Lisa Jewell is one of the authors who I can count on. I’ve read her last several releases and loved them. She writes get character-fueled drama, with complex characters who struggle with insecurities, deficiencies or just the stuff that life throws their way, but still stay likable and round, not flattened by their circumstances.
The Third Wife opens with the unusual death of a woman, Maya Wolfe, who steps in front of a bus in the wee hours of the morning after hours of drinking. Was it accidental? A suicide? Or was she pushed?
These are the questions which The Third Wife tries to answer throughout the novel. Jewell uses her signature style of revealing bits of the past to clear up this question, while advancing the story forward in the future.
There’s a fairly large cast of main characters, because Adrian Wolfe has created an interesting blended family. His first wife with his adult kids Luke and Cat, his second wife with the school-aged kids Otis, Pearl, and baby Beau (for which Cat from first marriage nannies), and the third wife all go on vacation together each year and regularly. It seems amicable, but we learn from narrative from Maya’s POV in the past that she’s had insecurities, bolstered by hate emails that she’s been receiving regularly and keeping to herself.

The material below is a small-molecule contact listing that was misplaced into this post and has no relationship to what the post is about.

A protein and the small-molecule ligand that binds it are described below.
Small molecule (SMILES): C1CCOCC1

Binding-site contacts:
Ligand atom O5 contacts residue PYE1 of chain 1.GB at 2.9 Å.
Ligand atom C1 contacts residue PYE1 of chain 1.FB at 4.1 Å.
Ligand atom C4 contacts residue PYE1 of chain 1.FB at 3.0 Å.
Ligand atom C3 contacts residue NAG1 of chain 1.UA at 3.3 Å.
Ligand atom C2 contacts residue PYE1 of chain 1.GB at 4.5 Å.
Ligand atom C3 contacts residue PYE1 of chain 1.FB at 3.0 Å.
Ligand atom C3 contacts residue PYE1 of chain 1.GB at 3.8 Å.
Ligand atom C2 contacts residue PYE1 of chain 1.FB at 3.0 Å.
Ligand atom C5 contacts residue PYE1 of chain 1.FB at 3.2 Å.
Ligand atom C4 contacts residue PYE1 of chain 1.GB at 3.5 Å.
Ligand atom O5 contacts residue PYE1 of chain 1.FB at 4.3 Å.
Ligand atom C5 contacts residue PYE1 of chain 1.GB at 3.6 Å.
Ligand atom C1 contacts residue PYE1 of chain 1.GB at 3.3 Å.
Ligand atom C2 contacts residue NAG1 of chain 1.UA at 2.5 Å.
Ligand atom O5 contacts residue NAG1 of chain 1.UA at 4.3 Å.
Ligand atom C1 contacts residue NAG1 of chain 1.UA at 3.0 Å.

In addition to the emails, which are discovered after her death, there’s a mysterious woman who presumably came around to adopt Maya’s cat, but has actually appeared to be stalking them. Several of Adrian’s supposedly well-adjusted children are showing signs of stress. Cat has gained a lot of weight, Luke has all-but extricated himself from the family, Pearl is growing quieter and quieter, and something strange is going on with Owen.
Maya seemed full of light and laughter, but in this novel, Jewell reveals the truth that things are not always they seem.
There are dark parts to this novel, but it’s not a dark novel. The characters are wonderful and the storytelling is done well. It’s not my favorite Lisa Jewell novel, but I did enjoy it. Click through the link to see others that I enjoyed, with The Making of Us probably being my favorite.